Proactive programmatic approaches to chronic disease. There is some empirical evidence that patients with diabetes and congestive heart failure who participate in disease management programs have better outcomes at lower costs than patients who do not participate in these formal programs (Stock et al. 2010; Russell and Chambers 1999). Home visits, telephone coaching, and web-based monitoring are components of disease management programs that can improve health status and prevent expensive hospital admissions.

Dedicated, sophisticated, mature infrastructure. In addition to the aforementioned information technology solutions, infrastructure will be needed to develop care plans, enroll and train physicians and their office staffs, design disease management programs, and report results. Most health plans possess this infrastructure. Facing a make-or-buy decision, many clinically integrated networks are exploring the prudent approach of joint venturing with one or more payers.

Performance-based rewards and consequences. A fundamental requirement for being clinically integrated is a process for evaluating individual provider performance and acting on the findings. Positive incentives usually involve financial rewards for compliance with key metrics. It is also necessary to sanction providers for poor performance and ultimately eliminate noncompliant providers from the network.

Pilot-testing network performance with health system employees and their beneficiaries. Most health systems are self-insured, giving them significant latitude in structuring benefits and provider incentives. Reducing the use of high-end  services  by employees and their beneficiaries has an immediate positive impact on the health system’s financial performance. Only after a clinically integrated network successfully manages the care of the system’s employees should it consider taking risk for other patient populations.

Proceed with Caution

Compliance with the legal requirements for clinical integration does not guarantee that all participating providers will be better off in the long term. Many providers are forming clinically integrated networks so they can negotiate better rates. But rate pressure on health insurance premiums and the formation of narrow, low-cost networks will limit the ability of clinically integrated networks to negotiate premium rates in the future.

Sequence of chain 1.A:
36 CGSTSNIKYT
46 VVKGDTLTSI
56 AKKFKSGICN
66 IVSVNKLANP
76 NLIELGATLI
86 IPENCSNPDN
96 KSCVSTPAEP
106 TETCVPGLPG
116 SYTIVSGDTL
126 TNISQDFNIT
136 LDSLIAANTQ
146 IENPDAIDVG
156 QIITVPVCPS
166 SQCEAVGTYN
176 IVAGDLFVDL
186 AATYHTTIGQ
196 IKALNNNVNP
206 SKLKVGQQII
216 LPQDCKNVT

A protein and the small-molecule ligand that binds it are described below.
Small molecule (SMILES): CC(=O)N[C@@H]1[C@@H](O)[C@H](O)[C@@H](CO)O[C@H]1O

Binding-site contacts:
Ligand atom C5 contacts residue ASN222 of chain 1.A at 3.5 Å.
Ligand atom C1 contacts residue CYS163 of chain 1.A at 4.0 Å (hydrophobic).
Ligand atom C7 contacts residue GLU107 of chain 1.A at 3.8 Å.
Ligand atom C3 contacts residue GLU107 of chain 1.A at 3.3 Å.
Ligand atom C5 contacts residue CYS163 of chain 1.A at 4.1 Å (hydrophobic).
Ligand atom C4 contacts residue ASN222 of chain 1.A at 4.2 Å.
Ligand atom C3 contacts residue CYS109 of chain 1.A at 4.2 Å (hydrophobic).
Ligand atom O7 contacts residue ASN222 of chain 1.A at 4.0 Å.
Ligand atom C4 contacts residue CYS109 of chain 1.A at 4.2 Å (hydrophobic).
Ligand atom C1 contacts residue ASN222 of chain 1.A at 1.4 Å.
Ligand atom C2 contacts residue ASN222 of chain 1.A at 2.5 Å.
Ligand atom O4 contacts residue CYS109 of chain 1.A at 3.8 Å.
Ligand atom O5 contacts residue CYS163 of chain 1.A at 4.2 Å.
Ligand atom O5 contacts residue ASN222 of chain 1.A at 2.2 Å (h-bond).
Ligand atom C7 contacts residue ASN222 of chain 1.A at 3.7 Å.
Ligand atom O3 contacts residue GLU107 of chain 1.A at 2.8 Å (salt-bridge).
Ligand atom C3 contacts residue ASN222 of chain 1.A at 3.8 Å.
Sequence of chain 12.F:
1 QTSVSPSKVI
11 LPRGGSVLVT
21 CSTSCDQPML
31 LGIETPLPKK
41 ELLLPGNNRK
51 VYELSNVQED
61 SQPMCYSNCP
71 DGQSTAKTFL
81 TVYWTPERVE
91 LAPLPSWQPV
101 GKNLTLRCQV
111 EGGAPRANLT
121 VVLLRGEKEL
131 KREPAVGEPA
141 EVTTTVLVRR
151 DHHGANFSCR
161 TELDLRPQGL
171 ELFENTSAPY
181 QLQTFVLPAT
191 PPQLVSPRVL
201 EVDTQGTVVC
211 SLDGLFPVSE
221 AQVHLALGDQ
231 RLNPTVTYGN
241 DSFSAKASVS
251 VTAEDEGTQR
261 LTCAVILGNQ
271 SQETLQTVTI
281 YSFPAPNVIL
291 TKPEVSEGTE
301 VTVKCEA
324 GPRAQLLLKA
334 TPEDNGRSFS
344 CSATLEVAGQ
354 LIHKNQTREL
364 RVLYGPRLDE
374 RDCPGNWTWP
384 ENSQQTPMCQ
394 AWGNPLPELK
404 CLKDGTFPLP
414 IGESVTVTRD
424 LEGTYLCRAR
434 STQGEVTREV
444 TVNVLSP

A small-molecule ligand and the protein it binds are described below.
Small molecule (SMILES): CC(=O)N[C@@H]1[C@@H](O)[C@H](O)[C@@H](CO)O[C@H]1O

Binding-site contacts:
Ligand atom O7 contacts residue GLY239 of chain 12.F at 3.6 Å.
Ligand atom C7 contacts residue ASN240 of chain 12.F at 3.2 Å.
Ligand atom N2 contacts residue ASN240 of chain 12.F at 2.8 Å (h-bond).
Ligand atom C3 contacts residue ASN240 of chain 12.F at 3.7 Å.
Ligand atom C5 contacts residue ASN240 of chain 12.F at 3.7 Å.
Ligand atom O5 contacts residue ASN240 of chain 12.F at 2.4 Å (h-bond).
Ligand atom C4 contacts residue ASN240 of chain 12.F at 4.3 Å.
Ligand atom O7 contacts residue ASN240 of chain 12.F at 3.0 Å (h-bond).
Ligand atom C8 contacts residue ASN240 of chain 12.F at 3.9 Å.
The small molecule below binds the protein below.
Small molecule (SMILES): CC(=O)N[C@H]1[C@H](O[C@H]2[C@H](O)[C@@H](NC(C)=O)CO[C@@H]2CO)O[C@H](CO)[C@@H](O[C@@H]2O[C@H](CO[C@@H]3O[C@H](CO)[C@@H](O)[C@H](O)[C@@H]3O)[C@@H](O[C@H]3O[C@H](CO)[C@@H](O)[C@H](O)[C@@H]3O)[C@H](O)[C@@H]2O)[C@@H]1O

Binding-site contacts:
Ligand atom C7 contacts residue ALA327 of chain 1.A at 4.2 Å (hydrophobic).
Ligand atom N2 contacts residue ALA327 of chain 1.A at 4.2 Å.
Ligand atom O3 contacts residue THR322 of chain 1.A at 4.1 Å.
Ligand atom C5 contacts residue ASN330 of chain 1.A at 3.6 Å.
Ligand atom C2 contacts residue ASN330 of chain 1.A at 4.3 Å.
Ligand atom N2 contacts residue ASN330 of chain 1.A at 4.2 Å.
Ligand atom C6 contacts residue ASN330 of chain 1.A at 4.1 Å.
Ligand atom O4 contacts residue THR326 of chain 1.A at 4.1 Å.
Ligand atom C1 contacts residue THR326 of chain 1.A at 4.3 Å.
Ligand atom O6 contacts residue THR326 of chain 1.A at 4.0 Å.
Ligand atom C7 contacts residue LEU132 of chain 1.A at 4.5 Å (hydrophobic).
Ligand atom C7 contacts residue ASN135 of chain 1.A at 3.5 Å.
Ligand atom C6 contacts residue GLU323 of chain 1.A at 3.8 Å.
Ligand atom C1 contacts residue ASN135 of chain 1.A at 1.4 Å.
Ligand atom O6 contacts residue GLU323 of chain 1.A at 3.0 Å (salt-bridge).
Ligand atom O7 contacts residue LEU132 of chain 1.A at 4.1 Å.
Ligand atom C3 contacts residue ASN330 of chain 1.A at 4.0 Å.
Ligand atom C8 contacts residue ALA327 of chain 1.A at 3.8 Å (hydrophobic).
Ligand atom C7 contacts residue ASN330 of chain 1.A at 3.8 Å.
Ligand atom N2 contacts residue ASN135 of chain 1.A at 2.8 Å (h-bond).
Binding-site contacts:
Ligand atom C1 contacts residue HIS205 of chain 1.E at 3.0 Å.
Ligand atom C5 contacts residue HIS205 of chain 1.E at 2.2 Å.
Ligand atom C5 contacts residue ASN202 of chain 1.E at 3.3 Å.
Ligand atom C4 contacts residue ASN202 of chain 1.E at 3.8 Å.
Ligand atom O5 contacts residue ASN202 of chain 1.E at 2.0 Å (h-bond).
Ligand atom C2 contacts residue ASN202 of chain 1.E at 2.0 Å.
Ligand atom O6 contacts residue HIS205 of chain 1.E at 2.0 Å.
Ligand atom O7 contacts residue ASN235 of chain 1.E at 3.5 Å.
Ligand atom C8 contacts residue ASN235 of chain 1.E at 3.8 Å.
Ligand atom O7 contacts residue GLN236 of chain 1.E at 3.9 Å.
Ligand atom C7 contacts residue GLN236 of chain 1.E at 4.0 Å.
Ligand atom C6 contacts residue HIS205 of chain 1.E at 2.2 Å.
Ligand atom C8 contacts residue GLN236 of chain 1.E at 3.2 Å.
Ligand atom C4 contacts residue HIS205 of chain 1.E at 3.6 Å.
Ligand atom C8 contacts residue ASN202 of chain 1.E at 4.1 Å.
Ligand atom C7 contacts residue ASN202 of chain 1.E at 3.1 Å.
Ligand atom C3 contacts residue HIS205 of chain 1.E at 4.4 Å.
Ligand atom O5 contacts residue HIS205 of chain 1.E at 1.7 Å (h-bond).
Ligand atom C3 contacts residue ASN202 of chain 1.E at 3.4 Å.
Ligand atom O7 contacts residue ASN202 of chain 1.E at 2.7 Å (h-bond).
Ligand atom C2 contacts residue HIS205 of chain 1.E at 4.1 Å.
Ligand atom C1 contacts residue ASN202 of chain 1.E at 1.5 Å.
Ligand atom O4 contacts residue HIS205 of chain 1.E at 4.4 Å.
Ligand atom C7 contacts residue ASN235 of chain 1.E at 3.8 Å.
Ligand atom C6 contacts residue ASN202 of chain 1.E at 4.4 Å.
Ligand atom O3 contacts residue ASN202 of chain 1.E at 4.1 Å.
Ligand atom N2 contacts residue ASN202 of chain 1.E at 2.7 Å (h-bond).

To succeed over the long term, clinically integrated networks must possess the second-generation clinical integration competencies listed above. They must be flexible enough to adjust to a rapidly changing healthcare landscape, and they must truly be committed to improving measurable quality and lowering the cost of care regardless of the short-term impact on provider revenues.

Getting Started

Clinical integration requires a significant investment in both human capital and dollars. It requires:

  • Strong physician leadership committed to reducing cost and improving quality
  • Sophisticated, proven infrastructure, including personnel and IT similar to that existing in most health plans
  •  A strong, geographically distributed base of primary care physicians
  • Access to a comprehensive set of acute and postacute services.

Healthcare provider s learned in the early 1990s that if a health system does not possess the attributes and competencies necessary to succeed in a new delivery model (which at that time was capitation), it is better off seeking a partner that does, or saving its money and doing nothing.


Brownlee, S., J.E. Wennberg, M.J. Barry, E.S. Fisher, D.C. Goodman, and J.P.W. Bynum. 2011. “Improving Patient Decision-Making in Health Care: A 2011 Dartmouth Atlas Report Highlighting Minnesota.” [Online information; retrieved 8/24/11.]

Casalino, L.P. 2006. “The Federal Trade Commission, Clinical Integration, and the Organization of Physician Practice.” J. Health Politics, Policy and Law 31 (3): 569–85.

Gosfield, A.G., and J.L. Reinertsen. 2010. “Achieving Clinical Integration with Highly Engaged Physicians.” [Online information; retrieved 8/23/11.]

Harbour, P.J. 2009. “Clinical Integration: The Changing Policy Climate and What It Means for Care Coordination.” [Online information; retrieved 8/23/11.]

Iglehart, J.K. 2011. “Assessing an ACO Prototype—Medicare’s Physician Group Practice Demonstration.” New Engl. J. Med. 364 (3): 198–200.

Paulus, R.A., K. Davis, and G. D. Steele. 2008. “Continuous Innovation in Health Care: Implications of the Geisinger Experience.” Health Affairs 27 (5): 1235–45.

PwC Health Research Institute. 2011. “Behind the Numbers: Medical Cost Trends for 2012.” [Online information; retrieved 8/24/11.]

Russell, B., and D. Chambers. 1999. “Congestive Heart Failure Disease Management Program.” [Online article; retrieved 8/23/11.]

Shields, M.C., P.H. Patel, M. Manning, and L. Sacks. 2011. “A Model for Integrating Independent Physicians into Accountable Care Organizations.” Health Affairs 30 (1): 161–72.

Stock, S., A. Drabik, G. Buscher, C. Graf, W. Ullrich, A. Gerber, K.W. Lauterbach, and M. Lungen. 2010. “German Diabetes Management Programs Improve Quality of Care and Curb Costs.” Health Affairs 29 (12): 21972205.